The pieces themselves are crafted specifically for measurement, van Westrum said. They’re dome-shaped so that surveyors using them can find the highpoint on the marker to measure off of. They’re largely made from brass or bronze to be corrosion-resistant and durable. And the information on them is typically to help find them in archives. Someone could call the NGS, for example, and get more information on the marker based on what’s engraved on it. 

“It's typically a (nearby) town or the landowner or just the surveyor’s pet dog. I know that one from personal experience,” van Westrum said. 

Unsurprisingly, the scientific and map-making community is moving beyond brass domes epoxied into rock. The survey markers have a tendency to move or be affected by changes around them. 

“There's a famous poster in the San Joaquin Valley, California, where the land, because of the pumping out of the groundwater, has sunk now by something like 50 meters, just a huge amount. So any benchmarks that were placed in the 1970s or 1980s are now woefully out of date,” van Westrum said. 

For horizontal measurements, GPS has largely taken over. But GPS is not as good at determining elevation, partly because it’s not working off the right data. 

A new sea level

Knowing the elevation of something is particularly important when it comes to flood mapping and construction of large projects like dams or railroads. And while it’s easy to note that Pikes Peak is higher than Colorado Springs, it’s much harder if you’re designing a subdivision in what appears to be a flat area. 

The gravity program van Westrum is working on hopes to get those elevation measurements as precise as possible, even accounting for the density of rock. This means moving away from the current number used for sea level, which was really just an average. 

Getting that new sea level, as van Westrum’s job title suggests, involves measuring gravity itself. 

“What we're doing now is we're picking basically a value of gravity times a distance from the center of the Earth and combining those,” he said. “That has a numerical value. It's something like 66 million meters squared per second squared at the current mean sea level. We're basically just defining that to be sea level. We then say, ‘OK, where is that surface under Colorado?’ And so you can actually make a map of where that value of gravity times height is under the continent. And that becomes, quote, the new sea level.”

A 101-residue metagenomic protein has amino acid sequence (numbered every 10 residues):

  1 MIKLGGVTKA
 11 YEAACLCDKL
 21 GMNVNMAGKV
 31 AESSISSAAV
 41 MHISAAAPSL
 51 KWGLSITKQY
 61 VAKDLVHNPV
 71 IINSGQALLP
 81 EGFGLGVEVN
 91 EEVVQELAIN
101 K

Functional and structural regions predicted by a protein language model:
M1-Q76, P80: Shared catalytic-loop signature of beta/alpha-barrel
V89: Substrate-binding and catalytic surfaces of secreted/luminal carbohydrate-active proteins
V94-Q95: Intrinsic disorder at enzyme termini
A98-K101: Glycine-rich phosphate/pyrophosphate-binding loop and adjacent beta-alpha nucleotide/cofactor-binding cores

Getting that number for the whole country involved more than a decade of survey flights. 

“What we're doing is we have devices that measure the acceleration of gravity, and we make a map of that value by putting these instruments in airplanes and literally flying the entire United States on a 6-mile grid. It took 12 years,” van Westrum said. 

That new baseline of sea level could then be fed to GPS data, providing the appropriate baseline to measure off of and then a truer elevation. 

This information is particularly relevant for Alaska, where spotty data means it’s difficult to say which way water is flowing in significant portions of the nation’s largest state. In Colorado, it would mean significantly better information for things like construction or flood mapping. The data would even be adjustable for sea level rise due to climate change, in addition to less important matters. 

“This is probably 10 times more accurate than the old system that was established in the 1980s. It really will help those flood-prone places to predict where water will flow,” van Westrum said. “And in principle, it should or could change the height of a few fourteeners, maybe shuffle things around a bit.”